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Progress in technology has brought microelectronics to the nanoscale, but nanoelectronics is not yet a well-defined engineering discipline with a coherent, experimentally verified, theoretical framework. The NCN has a vision for a new, 'bottom-up' approach to electronics, which involves: understanding electronic conduction at the atomistic level; formulating new simulation techniques; developing a new generation of software tools; and bringing this new understanding and perspective into the classroom. We address problems in atomistic phenomena, quantum transport, percolative transport in inhomogeneous media, reliability, and the connection of nanoelectronics to new problems such as biology, medicine, and energy. We work closely with experimentalists to understand nanoscale phenomena and to explore new device concepts. In the course of this work, we produce open source software tools and educational resources that we share with the community through the nanoHUB.
This page is a starting point for nanoHUB users interested in nanoelectronics. It lists key resources developed by the NCN Nanoelectronics team. The nanoHUB contains many more resources for nanoelectronics, and they can be located with the nanoHUB search function. To find all nanoelectronics resources, search for 'nanoelectronics.' To find those contributed by the NCN nanoelectronics team, search for 'NCNnanoelectronics.'
More information on Nanoelectronics can be found here.
A Personal Quest for Information
out of 5 stars
19 Feb 2004 |
This talk will report results and conclusions from my personal investigations into several different disciplines, carried out with the unifying intent of uncovering some of the fundamental principles that govern representation, processing, and the communication of information. The specific...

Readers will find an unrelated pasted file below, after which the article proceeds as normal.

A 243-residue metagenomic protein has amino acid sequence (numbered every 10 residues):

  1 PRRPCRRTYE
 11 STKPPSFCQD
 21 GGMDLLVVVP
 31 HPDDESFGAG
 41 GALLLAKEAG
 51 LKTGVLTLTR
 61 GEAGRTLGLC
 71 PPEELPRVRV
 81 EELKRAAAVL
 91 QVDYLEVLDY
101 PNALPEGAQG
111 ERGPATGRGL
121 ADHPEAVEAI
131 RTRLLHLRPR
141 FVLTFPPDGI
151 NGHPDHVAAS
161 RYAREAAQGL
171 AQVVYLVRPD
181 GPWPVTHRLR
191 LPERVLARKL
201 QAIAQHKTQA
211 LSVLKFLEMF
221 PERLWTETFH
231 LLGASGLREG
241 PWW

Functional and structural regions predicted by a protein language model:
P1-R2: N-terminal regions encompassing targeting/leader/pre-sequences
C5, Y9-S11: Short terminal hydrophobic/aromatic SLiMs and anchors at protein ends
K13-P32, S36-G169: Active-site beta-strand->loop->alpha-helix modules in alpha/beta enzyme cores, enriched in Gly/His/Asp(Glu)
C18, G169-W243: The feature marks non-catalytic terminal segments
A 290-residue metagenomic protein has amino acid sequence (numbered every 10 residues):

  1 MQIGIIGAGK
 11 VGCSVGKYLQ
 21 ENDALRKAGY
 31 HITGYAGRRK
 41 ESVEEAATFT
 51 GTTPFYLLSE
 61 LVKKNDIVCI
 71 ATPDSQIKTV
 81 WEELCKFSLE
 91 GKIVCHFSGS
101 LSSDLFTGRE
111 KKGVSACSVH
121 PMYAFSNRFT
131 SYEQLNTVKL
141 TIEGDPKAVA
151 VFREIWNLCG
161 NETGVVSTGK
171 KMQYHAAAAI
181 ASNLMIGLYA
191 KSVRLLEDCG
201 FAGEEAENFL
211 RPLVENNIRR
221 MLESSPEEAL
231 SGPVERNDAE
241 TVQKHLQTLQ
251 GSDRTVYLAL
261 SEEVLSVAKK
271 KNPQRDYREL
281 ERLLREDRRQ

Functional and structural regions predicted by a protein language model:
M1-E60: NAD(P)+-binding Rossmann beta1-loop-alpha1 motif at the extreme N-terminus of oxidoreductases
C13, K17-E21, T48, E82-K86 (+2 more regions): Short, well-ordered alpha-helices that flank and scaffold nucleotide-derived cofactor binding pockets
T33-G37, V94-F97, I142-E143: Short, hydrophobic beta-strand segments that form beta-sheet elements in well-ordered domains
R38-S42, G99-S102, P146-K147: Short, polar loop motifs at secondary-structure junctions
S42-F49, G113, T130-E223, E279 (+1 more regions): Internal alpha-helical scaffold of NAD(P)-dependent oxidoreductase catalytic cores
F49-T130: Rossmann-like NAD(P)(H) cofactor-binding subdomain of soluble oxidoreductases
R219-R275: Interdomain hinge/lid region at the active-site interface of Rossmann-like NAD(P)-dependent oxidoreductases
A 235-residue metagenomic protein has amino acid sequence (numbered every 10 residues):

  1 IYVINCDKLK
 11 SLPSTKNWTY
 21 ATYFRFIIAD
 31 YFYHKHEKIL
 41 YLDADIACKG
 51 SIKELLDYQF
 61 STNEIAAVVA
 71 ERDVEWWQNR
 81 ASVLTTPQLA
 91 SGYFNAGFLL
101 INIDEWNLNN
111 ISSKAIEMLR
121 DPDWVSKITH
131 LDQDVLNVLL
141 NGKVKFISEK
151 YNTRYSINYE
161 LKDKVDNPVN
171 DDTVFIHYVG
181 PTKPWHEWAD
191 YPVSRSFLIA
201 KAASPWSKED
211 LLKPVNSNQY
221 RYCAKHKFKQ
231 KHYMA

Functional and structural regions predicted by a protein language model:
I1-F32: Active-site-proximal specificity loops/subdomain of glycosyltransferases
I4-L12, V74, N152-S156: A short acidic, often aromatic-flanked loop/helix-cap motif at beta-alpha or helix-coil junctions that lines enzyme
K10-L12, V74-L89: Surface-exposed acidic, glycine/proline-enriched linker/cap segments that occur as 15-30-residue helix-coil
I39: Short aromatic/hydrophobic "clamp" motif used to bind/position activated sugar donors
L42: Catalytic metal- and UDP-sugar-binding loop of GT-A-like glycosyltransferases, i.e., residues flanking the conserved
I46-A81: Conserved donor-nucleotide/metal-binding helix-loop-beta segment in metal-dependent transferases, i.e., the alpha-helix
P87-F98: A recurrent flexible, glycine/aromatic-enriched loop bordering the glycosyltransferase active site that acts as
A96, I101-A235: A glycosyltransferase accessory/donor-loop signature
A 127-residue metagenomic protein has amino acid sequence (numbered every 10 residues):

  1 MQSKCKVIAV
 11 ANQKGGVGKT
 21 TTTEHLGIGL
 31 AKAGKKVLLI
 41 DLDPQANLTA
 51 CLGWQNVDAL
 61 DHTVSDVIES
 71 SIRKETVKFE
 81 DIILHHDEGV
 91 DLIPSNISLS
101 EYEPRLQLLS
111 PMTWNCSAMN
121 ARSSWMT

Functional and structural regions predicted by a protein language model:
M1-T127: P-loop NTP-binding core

Nanoelectronics and the Future of Microelectronics
22 Aug 2002 | | Contributor(s):: Mark Lundstrom
Progress in silicon technology continues to outpace the historic pace of Moore's Law, but the end of device scaling now seems to be only 10-15 years away. As a result, there is intense interest in new, molecular-scale devices that might complement a basic silicon platform by providing it...
Nanoelectronic Scaling Tradeoffs: What does Physics Have to Say?
23 Sep 2003 | | Contributor(s):: Victor Zhirnov
Beyond CMOS, several completely new approaches to information-processing and data-storage technologies and architectures are emerging to address the timeframe beyond the current SIA International Technology Roadmap for Semiconductors (ITRS). A wide range of new ideas have been proposed for...
Electronic Transport in Semi-conducting Carbon Nanotube Transistor Devices
16 Oct 2003 | | Contributor(s):: Joerg Appenzeller
Recent demonstrations of high performance carbon nanotube field-effect transistors (CNFETs) highlight their potential for a future nanotube-based electronics. Besides being just a nanometer in diameter, carbon nanotubes offer intrinsic advantages if compared with silicon that are responsible for...
Quantum-dot Cellular Automata
24 Nov 2003 |
The multiple challenges presented by the problem of scaling transistor sizes are all related to the fact that transistors encode binary information by the state of a current switch. What is required is a new paradigm, still capable of providing general purpose digital computation, but which can...